June 27, 2007
June 29, 2007

June 28, 2007


In the U.S., the so-called region of the "nones" is the Pacific Northwest, because when people there are asked for their religious affiliation, many of them say, "none." Something similar seems to be happening in Australia, reports say. About one in five Australians say they have no religion. So the response of those Australians to folks in Oregon and Washington would be, well, "moi Aussie"?

* * *


If you had to guess, would you say that college graduates tend to be less or more religious than people with less education?


Frankly, that would be my guess. But a new study suggests I'm wrong. At least it suggests that people with college educations are less likely to lose their religion than others.

I've certainly read reports that suggest campus life is much less hostile to people of strong faith than it once was. And perhaps students aren't facing the faith-threatening questions that any thorough liberal arts education is bound to raise as often as in the past. (My belief is that one has to face such questions head on if one's faith is to be strong and authentic.)

I really don't know all the reasons for this kind of outcome. And maybe it's just an anomoly -- one more study that comes up with a surprising but meaningless answer.

What's your experience with this question. Do you have any insights that might explain the study?

To read my latest Kansas City Star work, click here.


Joe Barone

My own son and his wife (both college educated) continue to be faithful, but they are independent in their thinking. They attend a church different from the churches either of them grew up in.

Dolores Lear

Being educated can change people's religions.
With the High Tech Science Knowledge Education of Colonization and High Tech Reproduction in the lab, will Humans accept this happened on Earth in Genesis. Life did not evolve on Earth. Religion, Myth, and High Tech Science Knowledge are all about the Life on Planet Earth.

We have been in a High Tech Science Knowledge explosion for the past 100 years, that brought new versions of the supernatural events, in religion and myth in the past, and many different religious, and non-religious faiths. Evolution and Supernatural Creation, have been the main faiths.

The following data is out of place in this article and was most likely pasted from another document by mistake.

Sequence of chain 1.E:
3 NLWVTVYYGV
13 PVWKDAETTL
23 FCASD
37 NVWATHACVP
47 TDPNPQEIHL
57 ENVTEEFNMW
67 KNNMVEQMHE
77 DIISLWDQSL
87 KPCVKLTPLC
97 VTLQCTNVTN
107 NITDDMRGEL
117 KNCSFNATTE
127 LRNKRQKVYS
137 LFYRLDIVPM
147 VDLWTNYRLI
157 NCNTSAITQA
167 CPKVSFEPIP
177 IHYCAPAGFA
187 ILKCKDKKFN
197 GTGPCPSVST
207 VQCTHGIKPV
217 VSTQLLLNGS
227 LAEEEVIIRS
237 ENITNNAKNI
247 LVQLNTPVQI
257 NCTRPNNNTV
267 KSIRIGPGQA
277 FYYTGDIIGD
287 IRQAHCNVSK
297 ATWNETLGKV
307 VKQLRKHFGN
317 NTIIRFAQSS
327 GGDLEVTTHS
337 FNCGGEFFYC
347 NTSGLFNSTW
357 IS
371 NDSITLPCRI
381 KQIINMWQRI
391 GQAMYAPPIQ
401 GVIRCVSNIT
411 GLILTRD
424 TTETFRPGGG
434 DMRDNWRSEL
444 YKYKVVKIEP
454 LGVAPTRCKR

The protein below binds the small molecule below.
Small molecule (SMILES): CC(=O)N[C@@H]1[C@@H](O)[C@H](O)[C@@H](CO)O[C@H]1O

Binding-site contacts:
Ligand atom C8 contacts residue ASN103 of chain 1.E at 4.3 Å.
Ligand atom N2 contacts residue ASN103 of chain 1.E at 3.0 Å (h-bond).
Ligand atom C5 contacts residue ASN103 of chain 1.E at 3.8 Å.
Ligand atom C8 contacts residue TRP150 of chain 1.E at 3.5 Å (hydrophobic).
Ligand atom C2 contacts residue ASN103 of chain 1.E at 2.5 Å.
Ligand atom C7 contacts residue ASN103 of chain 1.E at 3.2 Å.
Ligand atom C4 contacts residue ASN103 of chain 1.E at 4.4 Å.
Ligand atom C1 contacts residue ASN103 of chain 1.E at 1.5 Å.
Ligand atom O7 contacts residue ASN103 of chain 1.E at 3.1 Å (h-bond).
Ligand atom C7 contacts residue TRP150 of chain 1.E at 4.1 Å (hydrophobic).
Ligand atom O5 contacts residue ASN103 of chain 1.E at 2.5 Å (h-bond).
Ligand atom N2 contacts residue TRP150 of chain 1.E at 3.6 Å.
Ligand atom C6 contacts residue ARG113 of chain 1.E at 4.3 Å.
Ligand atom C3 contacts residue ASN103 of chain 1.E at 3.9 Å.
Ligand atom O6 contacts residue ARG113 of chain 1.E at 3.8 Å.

Have we 'evolved' on Earth up to our present High Tech Knowledge, or, was Life on Earth Created on Earth by Gods and Angels, that looked like Humans? Are Humans today still 'in the image of God'?

Now we have the High Tech Knowledge Education of the High Tech Colonization of a Planet, and the High Tech Reproduction and Cloning Knowledge in the Lab.
This Knowledge is also recorded in the Christian Bible in Genesis.
The Man Gods and Angels, that looked like Humans, rode in fiery chariots out into space/heaven, and sat on thrones up in the air. They did reproduce Adam 'super'naturally, and made Eve a female Clone of Adam, in the Lab in the Garden of Eden. High Tech is 'super'natural.
These Man Gods and Angels were Our High Tech Human Ancestors, not Gods.

Today, we use High Tech Knowledge for our power and glory, to ride in fiery chariots out into space, and sit on thrones up in the air. We are not Gods, anymore than the Humans in the Past were, who were protrayed the best they could without High Tech Knowledge.

I am not interested in the Hereafter Life anymore. It is not Physical Life, and I do not know how any Physical Human can say what happens after Physical Death.